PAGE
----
In “They Live!,” a drifter stumbles upon a conspiracy about aliens who secretly rule over the human race. By wearing a pair of sunglasses, the drifter is able to see that aliens are disguising themselves in positions of great power such as company owners, police officers, and politicians and are essentially governing the human race and working for their own interests. Humans are completely oblivious to their rulers and are kept from seeking the truth due to consumer goods and materialism.

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Sexy Panties and Prison: What Orange is the New Black Can Teach Us About The Regulatory State

Orange is the New Black

Warning: The following post contains Orange is The New Black spoilers.

If you are a fan of Netflix’s Orange is the New Black, you already know that far too much of Season 3 was spent telling the tale of Piper’s Prison Panties. As a fan of the show, I was a bit sad that the screen time invested in this plotline was not spent on some of the more interesting ones. But as a libertarian, I must say that the way this story concluded in Season 4 provides a great parable for how regulation hurts people in the real world.

Let’s start with a quick recap of what happened in Season 3: The fictional intimate apparel company Whispers made a deal with Litchfield Prison that allowed them to use inmates as cheap labor. As one of the inmates selected to sew the sexy underwear together, Piper figured out that by cutting the fabric differently, she could actually make more panties than what Whispers asked of her. This inspires a new business venture: wearing the surplus underwear for a few days and then selling them to people who are into that sort of thing. By the end of Season 3, Piper has established an entire supply chain: numerous inmates wear the underwear, a naive prison guard sneaks them out, and Piper’s brother sells them on the outside.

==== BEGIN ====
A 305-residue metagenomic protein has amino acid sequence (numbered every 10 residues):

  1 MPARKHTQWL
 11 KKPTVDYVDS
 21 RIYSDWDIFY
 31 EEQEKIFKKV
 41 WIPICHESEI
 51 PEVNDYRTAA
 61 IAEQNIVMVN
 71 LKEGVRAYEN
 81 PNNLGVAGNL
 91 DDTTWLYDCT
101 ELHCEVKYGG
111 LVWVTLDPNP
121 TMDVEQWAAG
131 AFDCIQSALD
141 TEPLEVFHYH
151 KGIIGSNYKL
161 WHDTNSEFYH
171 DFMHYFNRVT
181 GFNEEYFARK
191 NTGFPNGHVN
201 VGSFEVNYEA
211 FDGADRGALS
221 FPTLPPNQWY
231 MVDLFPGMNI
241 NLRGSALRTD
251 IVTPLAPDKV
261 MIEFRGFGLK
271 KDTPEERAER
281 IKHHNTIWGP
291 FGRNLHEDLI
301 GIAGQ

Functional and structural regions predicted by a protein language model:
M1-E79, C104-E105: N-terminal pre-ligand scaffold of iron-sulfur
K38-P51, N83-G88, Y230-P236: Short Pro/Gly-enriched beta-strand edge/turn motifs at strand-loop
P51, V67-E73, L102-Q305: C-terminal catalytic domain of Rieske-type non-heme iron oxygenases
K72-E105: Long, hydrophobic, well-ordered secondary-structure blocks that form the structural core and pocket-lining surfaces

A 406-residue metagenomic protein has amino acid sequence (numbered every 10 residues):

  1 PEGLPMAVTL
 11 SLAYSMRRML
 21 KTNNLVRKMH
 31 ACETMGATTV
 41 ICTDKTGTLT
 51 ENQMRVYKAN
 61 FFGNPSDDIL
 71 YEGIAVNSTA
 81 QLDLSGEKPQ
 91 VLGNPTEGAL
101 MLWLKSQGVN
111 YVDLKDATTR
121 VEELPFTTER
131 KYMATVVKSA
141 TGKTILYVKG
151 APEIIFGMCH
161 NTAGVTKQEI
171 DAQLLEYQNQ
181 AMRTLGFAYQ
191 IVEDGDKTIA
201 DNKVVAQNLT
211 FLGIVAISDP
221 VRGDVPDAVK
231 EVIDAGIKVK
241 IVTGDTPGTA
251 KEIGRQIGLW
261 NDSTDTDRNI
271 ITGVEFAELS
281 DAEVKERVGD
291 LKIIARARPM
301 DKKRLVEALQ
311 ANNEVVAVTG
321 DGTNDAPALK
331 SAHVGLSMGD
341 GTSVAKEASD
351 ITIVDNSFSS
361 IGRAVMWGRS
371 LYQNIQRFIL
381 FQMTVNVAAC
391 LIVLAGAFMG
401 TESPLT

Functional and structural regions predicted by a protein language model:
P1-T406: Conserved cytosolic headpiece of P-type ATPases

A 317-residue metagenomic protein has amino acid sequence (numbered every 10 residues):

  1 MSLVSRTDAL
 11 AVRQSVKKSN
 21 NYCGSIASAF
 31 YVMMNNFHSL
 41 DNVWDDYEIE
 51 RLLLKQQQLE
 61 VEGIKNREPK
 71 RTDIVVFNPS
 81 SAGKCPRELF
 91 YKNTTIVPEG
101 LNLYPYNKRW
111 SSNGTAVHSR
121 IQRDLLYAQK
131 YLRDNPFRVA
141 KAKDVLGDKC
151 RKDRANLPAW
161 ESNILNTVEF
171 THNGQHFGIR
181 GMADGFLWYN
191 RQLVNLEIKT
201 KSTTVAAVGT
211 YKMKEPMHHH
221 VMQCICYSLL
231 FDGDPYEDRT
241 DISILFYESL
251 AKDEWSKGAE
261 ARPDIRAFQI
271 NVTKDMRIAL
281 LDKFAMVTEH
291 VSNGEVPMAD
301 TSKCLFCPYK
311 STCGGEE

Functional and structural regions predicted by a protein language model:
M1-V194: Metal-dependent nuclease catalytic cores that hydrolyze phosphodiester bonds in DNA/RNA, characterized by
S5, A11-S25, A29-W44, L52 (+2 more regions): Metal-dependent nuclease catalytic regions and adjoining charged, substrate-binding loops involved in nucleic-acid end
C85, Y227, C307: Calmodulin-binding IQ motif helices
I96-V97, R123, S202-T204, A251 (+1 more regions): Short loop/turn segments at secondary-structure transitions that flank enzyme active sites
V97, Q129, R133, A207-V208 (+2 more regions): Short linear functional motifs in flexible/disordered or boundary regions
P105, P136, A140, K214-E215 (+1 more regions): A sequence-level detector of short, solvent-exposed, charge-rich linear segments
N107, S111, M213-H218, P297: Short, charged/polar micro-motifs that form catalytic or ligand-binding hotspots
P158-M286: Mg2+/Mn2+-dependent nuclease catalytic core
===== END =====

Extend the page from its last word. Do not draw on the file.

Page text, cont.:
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High-Profile Kickstarter Campaigns Coming in 2014

Last week, we saw the Kickstarter campaign for Reading Rainbow dominate social media. The timing was perfect, as anyone who grew up in the 80s and 90s was more than happy to throw money at the idea of having Reading Rainbow for their own kids. Sure, some people criticized the idea of a for-profit venture asking for millions of dollars in donations, but it isn’t really a Kickstarter campaign without some good ol’ fashioned negative media.

 

Despite the negative attention that many campaigns receive, most of it is moot if the goals are met and the donors make it rain (less Kickstarter’s 5% cut and Amazon’s 3%-5% processing fee). Which is why you can expect to see bigger, and “better” projects during the rest of 2014. Kickstarter isn’t just for small indie short films produced by your brother’s roommate in college. Nope. Don’t be surprised if you see some of these high-profile projects in the near future.

 

Avatar 2 – $250 million

 

 

If Zach Braff can raise over $3 million, why can’t James Cameron raise a quarter billion? Yes, Avatar 2 is already in production and has a budget/funding/major studio support/blah/blah/blah, BUT this is James Cameron we’re talking about. If anyone could find a way to spend an extra quarter-bill, he could (even if it’s making sure the a character’s retinas sparkle JUST RIGHT). Best Donor Perk:  For $10,000, you can have virtual 3D sex with the Na’vi of your choice. Better start growing out your hair now.